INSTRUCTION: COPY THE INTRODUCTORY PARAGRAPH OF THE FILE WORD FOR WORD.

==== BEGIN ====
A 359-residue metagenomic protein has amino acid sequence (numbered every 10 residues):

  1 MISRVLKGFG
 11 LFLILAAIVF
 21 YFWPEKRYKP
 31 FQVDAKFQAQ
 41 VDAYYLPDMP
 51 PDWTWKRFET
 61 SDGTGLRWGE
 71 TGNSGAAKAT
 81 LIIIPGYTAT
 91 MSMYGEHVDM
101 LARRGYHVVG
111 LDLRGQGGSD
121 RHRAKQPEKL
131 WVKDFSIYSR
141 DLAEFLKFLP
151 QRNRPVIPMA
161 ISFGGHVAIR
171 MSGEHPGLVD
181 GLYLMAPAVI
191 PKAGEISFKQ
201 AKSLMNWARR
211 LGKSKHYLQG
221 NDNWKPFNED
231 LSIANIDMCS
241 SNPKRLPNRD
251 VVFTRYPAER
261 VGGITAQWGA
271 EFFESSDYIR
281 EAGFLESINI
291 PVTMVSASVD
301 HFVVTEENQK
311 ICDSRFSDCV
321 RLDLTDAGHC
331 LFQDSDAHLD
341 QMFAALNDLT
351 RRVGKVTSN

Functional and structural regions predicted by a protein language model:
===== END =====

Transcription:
A 359-residue metagenomic protein has amino acid sequence (numbered every 10 residues):